By Dr. Larry Cole

Let’s begin this psychological journey with discussing our internal chatter, e.g., it has been said that we have 50,000 independent thoughts a day. Our brain continues to talk to us spontaneously throughout our waking hours. You’re not going to shut your internal dialogue down. Thus, this article focuses on using this psychological phenomenon to our advantage during the tough times in our lives.

Throughout the day our thoughts and, therefore, our attitudes are going to cycle between being positive and negative. The interesting dilemma is that our default attitude at birth is one of happiness. Living, though, takes its toll. It’s been estimated that 80% of adult thinking is negative in some fashion. Using the following continuum, each of us has a default position on that scale. Where would you put you? Where would your family and employees put you?

It may appear that negative thinking is not necessarily a friend. But a closer examination of the role negative thinking plays in our life’s highlights shows it is designed to protect us from either physical or psychological harm. That’s a story for another time. It has also been suggested that negative thinking prevents us from being Pollyanna-ish.

Fast forward to today. We’ve been faced with and are living through a worldwide pandemic. (I’m using the pandemic as an example, but the psychological muscles introduced in this article apply to any stressor.) What do our thoughts tell us about ourselves? Yes, our initial thought response is probably one that would be categorized as negative, e.g., “Dang, I hate this.” We might not be able to control this initial thought, but what is our second thought to our initial thought? Because this one is under our control. Do we dwell on the negative aspects or accept it and make the best of it? What does this second thought tell us about ourselves?

Remember that 80% of our thoughts are negative in some manner so it would be very easy to simply continue that line of thinking to focus on the negative aspects of COVID-19.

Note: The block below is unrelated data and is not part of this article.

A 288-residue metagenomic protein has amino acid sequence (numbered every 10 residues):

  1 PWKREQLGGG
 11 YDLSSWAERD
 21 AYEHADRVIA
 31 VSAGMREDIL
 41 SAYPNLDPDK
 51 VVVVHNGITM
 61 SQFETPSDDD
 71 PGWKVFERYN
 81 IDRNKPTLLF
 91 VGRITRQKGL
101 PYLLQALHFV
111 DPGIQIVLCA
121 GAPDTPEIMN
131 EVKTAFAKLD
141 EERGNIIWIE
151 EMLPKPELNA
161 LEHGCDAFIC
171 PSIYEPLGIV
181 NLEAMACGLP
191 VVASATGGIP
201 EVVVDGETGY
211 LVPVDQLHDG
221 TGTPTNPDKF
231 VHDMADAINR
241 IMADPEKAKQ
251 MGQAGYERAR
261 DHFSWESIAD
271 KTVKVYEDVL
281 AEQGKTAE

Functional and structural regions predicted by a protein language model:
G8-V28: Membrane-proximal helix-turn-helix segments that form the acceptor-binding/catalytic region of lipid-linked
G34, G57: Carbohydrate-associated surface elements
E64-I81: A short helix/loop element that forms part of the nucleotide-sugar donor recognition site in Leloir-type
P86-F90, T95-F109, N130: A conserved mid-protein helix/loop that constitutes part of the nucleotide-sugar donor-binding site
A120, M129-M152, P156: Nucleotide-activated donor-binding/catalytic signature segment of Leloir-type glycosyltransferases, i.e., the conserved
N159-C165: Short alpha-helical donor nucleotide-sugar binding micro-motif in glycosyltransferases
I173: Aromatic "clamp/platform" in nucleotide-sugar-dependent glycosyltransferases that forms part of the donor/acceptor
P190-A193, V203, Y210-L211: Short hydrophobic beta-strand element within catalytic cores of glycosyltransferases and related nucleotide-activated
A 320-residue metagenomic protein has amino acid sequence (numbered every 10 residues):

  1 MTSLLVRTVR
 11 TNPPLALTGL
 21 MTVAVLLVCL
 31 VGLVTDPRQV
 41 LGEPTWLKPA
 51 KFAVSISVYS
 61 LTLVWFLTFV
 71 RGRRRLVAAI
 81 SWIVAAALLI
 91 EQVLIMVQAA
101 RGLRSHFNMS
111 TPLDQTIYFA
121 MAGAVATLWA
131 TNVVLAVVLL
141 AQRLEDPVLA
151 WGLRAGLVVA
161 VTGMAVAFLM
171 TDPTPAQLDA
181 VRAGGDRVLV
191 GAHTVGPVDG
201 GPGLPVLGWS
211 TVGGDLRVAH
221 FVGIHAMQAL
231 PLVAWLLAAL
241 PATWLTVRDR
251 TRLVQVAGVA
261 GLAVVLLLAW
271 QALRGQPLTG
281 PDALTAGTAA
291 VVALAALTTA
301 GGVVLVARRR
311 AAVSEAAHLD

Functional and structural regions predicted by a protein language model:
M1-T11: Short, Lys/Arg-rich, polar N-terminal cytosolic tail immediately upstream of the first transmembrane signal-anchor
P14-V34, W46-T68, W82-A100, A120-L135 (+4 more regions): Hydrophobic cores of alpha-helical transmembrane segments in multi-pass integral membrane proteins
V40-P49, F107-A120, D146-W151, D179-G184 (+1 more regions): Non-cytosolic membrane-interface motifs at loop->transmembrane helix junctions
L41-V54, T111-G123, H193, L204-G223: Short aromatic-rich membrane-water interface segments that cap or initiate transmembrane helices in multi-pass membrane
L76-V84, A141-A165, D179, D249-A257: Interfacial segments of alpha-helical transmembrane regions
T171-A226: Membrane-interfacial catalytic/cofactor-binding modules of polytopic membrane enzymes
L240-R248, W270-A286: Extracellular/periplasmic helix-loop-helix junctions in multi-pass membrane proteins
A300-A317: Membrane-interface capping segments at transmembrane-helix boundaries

Learning Points

Learning Point Number One: Continuing to focus on the negative would suggest you tend to be a negative thinker and reside on the left side of the continuum.

Learning Point Number Two: If you are one of the lucky ones who can very quickly shift from accepting the fact the COVID-19 virus is disrupting your life to finding ways to enjoy life during this pandemic, then you may be one of the more positive thinkers with a default position on the right side of the continuum.

If you are asked if you want to be sad or happy, my guess is that you would pick the latter over the former. The fact is negative and positive thinking are mutually exclusive, so we will not be happy thinking ugly thoughts.

Learning Point Number Three: Do you have the necessary self-control to shut off your internal switch of negative thinking and to turn on your positive one? You do that by directing your thoughts to the more positive characteristics in your life. Remember the cliché: We are what we think about most.

Let’s leave the COVID-19 world for a moment while I mention a former colleague and dear friend who suffered a devastating stroke 10 years ago that left him partially paralyzed. In the words of Dale Carnegie, How to Win Friends and Influence People, he learned to accept the worst that might happen and enjoy the daily blessings life has to offer.

Let’s look at positive thinking from another perspective. As mentioned, research shows our default position may be a 1:4 ratio of positive to negative thinking with 80% of our thoughts being negative. Barbara Frederickson, in her book, Positivity, introduced the notion to strive for a 3:1 ratio. To do that, look back to Learning Point Number Three: We become aware of our propensity to think negatively, shut off that switch and turn on our positive switch by thinking about the blessings in our lives.

Learning Point Number Four: Like any other muscle, this psychological muscle becomes stronger with focused practice.

Learning Point Number Five: In paraphrasing the words of a recent politician — the challenge is not simply to win the battle with the COVID-19 virus, but to ensure that this experience teaches us how we can be better and to prevent future viruses from having this enormous impact.

The bottom line is to take advantage of the adverse events in our lives by using them to become a better person – or nation. Shame on us if we don’t.

Learning Point Number Six: The worldwide pandemic is bringing the world closer together as everyone fights the same enemy. The lessons for all of us are: 1) the collective intelligence is smarter than any one individual, and 2) the degree of cooperation in the scientific community tells us that collectively we can achieve more than individual nations. It’s just a shame that it takes an emergency to remind us of these basic facts.

In closing this article, you need to know numerous studies have shown positivity leads to improved health, thus longevity, more and closer friendships, improved personal and professional productivity, and positive people make more money.

Now you have it. What are you going to do with it? Your choice.

Larry Cole, Ph.D., is founder of TeamMax a consulting company that helps people work together. Please send questions and/or comments to Larry at